Health Advice



Seniors' diet quality tanks

By Michael Roizen, M.D. on

For his role in the movie "Father Stu" (due out this month), Mark Wahlberg gained 30 pounds by eating 7,000 calories a day. His diet included a dozen eggs, steak, half a roasted chicken and a "nightcap" consisting of oatmeal, apple sauce, jam, almond butter and molasses.

While Wahlberg's slide into hyper-horrible nutrition was temporary -- he lost the weight as soon as filming was over -- for many Americans 65 and older, a slide into ever-lousier eating habits hasn't had a turnaround. A study published in JAMA Open Network reveals that between 2001 and 2018, the number of older U.S. adults with "poor diet quality" increased from 51% to 61%. Overall, folks were eating more saturated fat and fewer whole grains. As for folks with ideal diet quality? Only a shocking 0.4% of people ate well enough to fall into that category.

For older adults, eating more heart-stopping saturated fat and fewer fiber-rich foods is a ticket for chronic diseases, as well as loss of muscle mass and tone and increased risk of infection, cognition problems, dementia and poor wound healing.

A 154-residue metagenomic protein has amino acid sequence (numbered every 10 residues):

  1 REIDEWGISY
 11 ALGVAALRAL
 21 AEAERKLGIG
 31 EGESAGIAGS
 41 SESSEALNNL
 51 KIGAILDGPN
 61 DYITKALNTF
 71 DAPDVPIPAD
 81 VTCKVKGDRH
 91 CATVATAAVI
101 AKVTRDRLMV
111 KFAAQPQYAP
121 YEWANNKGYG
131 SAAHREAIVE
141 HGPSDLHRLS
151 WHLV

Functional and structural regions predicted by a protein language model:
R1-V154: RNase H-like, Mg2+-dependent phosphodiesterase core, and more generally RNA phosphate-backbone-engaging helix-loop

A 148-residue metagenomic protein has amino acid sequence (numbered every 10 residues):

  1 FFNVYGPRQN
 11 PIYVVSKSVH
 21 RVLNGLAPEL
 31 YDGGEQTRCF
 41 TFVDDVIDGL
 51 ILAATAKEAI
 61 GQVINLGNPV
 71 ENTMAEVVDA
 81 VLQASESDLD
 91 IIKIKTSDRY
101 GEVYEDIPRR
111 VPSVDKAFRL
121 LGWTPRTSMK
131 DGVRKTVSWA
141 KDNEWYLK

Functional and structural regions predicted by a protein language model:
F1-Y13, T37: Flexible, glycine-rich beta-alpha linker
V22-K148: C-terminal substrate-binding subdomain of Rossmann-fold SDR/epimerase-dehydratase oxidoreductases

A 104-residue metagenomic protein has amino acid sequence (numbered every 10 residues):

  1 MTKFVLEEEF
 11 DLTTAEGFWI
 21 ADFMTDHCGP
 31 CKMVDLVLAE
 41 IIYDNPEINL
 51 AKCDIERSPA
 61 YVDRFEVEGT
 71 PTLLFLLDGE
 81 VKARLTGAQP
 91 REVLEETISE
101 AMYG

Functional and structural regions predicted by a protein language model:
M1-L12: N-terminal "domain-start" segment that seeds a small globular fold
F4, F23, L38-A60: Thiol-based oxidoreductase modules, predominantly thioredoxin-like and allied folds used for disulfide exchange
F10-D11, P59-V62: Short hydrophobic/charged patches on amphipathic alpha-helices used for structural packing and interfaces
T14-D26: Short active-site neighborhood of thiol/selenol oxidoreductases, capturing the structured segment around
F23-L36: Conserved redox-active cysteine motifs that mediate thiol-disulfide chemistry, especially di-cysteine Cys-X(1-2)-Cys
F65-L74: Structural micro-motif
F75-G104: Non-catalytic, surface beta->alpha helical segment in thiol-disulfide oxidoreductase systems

There's a revolution in healthy aging happening that will let you have a RealAge of 40 at 90 (I lay it out in my upcoming book "The Great Age Reboot"). Nutrition plays a big part: So make sure you get enough lean non-red meat protein, plenty of vegetables and fruit, and whole grains. Also, talk to your doc about which supplements, like vitamin D and a multivitamin, might benefit you.



Health pioneer Michael Roizen, M.D., is chief wellness officer emeritus at the Cleveland Clinic and author of four No. 1 New York Times bestsellers. His next book is "The Great Age Reboot: Cracking the Longevity Code for a Younger Tomorrow." Do you have a topic Dr. Mike should cover in a future column? If so, please email

(c)2022 Michael Roizen, M.D.

Distributed by King Features Syndicate, Inc.

(c) 2022 Michael Roizen, M.D. Distributed by King Features Syndicate, Inc.


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